Theatre review: Angels in America, Q Theatre

By Paul Simei-Barton

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Bold swansong for Shane Bosher, Silo's artistic director.

The minimalist set for Angels in America allows for great clarity.
The minimalist set for Angels in America allows for great clarity.

Tony Kushner's vast portrait of Reagan's America revealed through the prism of Aids is filled with dazzling spectacle, razor-sharp humour and moments of intimate human tenderness.

The play drives home the unspeakable horror of young men cut down in their prime by an inexplicable disease, but Kushner's script is so expansive it gives a thoroughly contemporary twist to the most ancient truth of theatre - that in confronting extreme tragedy we find the most compelling vision of our humanity.

It also provides an appropriately bold canvas for Shane Bosher's swansong as artistic director of Silo Theatre.

His direction brings imaginative flair to the play's intoxicating mix of hallucination and reality while Rachael Walker's minimalist set allows for great clarity in the simultaneous staging of action taking place in different locations.

The richly poetic evocation of the spiritual dimension gains power through juxtaposition with the grim realities of Aids, though at times the more naturalistic scenes are undermined by some awkward cross-gender casting that disrupts the audience's emotional engagement with the drama.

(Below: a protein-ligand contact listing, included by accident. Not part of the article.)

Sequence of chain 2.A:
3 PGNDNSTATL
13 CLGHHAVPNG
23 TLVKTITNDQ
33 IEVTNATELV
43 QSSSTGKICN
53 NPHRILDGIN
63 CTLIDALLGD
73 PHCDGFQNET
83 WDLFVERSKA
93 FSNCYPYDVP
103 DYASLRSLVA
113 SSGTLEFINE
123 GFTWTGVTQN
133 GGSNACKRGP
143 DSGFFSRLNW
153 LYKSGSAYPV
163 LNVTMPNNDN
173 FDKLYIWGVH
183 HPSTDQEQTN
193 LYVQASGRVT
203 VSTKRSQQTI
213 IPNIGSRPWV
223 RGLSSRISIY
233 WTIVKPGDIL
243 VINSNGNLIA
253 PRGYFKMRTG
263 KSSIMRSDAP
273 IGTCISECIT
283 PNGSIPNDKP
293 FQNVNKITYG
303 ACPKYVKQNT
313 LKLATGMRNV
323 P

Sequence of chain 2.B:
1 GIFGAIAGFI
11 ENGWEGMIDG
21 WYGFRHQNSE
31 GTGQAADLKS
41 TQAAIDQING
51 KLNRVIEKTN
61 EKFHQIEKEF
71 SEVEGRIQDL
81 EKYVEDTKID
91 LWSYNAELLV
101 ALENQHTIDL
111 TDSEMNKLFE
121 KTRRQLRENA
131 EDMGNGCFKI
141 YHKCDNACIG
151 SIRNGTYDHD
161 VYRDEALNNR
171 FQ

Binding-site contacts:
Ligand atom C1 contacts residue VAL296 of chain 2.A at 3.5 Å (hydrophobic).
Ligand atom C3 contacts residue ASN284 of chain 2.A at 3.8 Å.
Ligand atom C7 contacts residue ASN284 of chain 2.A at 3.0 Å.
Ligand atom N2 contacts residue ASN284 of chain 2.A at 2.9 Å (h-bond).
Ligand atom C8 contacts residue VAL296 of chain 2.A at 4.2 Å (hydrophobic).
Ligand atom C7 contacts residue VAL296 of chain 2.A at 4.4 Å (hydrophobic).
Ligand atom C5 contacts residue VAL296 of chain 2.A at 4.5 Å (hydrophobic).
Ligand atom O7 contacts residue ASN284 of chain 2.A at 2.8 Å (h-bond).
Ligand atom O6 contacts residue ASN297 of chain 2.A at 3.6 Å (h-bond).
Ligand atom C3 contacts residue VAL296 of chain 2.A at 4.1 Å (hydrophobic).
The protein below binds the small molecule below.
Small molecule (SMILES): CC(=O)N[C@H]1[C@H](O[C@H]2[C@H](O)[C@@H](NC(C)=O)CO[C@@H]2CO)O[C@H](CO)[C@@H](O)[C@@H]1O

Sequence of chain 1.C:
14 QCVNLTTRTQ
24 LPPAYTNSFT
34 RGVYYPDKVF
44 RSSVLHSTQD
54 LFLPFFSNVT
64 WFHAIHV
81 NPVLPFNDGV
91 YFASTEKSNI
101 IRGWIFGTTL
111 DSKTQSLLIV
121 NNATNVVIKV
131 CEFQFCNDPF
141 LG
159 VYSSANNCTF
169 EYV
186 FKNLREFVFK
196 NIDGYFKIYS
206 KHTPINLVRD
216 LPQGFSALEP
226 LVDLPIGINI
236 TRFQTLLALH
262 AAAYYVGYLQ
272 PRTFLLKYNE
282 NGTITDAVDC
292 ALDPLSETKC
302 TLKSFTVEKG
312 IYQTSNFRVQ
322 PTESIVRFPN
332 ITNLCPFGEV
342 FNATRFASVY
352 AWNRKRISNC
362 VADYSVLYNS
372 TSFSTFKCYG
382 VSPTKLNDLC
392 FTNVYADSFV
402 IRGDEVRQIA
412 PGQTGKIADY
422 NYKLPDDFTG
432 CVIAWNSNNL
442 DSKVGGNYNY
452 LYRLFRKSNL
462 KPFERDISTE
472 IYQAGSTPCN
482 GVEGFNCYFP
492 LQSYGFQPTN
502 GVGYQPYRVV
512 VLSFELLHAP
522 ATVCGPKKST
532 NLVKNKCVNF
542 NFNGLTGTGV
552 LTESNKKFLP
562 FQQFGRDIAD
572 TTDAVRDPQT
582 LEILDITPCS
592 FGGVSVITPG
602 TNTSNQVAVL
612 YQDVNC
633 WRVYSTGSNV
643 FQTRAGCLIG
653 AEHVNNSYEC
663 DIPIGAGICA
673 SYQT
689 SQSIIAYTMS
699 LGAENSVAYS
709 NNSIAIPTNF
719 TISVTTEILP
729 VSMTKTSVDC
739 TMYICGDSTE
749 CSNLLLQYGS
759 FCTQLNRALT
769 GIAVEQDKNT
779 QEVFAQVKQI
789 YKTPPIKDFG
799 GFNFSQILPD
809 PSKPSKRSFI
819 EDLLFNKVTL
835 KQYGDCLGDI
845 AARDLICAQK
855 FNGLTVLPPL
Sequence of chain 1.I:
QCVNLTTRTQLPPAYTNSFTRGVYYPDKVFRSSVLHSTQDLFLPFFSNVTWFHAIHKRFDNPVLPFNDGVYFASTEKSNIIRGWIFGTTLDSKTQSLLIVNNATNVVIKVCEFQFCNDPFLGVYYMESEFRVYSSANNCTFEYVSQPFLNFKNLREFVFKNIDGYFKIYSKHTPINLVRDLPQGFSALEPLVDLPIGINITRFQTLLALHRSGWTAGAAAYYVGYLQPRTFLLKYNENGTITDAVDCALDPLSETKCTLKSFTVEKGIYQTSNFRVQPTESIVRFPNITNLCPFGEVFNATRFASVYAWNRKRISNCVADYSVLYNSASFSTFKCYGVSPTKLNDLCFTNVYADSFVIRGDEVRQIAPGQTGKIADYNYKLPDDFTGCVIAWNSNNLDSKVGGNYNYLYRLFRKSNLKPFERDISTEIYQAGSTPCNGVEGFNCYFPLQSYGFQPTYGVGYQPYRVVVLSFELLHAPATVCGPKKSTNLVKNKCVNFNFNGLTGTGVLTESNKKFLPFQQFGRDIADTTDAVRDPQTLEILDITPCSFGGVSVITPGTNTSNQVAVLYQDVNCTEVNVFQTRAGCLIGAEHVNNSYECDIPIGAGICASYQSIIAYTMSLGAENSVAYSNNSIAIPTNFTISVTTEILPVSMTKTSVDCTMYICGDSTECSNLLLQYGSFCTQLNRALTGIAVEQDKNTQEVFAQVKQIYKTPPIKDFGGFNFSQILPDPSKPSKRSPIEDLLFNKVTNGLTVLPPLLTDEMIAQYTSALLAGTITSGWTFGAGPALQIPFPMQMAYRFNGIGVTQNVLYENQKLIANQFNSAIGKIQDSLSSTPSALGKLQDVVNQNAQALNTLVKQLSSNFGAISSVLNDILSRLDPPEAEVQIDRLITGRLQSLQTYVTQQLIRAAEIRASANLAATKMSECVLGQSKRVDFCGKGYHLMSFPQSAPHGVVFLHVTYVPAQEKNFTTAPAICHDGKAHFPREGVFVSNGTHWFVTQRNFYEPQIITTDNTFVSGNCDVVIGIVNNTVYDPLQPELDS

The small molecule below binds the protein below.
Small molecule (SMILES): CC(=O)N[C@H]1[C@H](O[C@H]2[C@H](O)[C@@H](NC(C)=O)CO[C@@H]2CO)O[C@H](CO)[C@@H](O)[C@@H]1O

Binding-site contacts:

There are superb performances from a large cast with Gareth Reeves' finely balanced mixture of gallows humour and intense anguish building a haunting image of a man facing his own mortality.

Dan Musgrove engagingly articulates the elaborate verbosity of a Jewish intellectual and his interaction with Jarod Rawiri animates a brilliantly witty dialectic in which sophisticated liberal ambivalence comes up against the world-weary cynicism of a black drag queen.

Stephen Lovatt's turn as the McCarthyite lawyer Roy Cohen finds the perfect blend of toughness and vulnerability while Chelsie Preston Crayford and Matt Minto express the weirdness of Mormon marriage that swings between yearnings for transgression and conformity.

The final spectacle is a triumph of design and staging that holds out the tantalising prospect of experiencing Part Two: Perestroika which can be taken separately or as a marathon double feature.


What: Angels in America, Part One: Millennium Approaches
Where: Q Theatre until April 13

- NZ Herald

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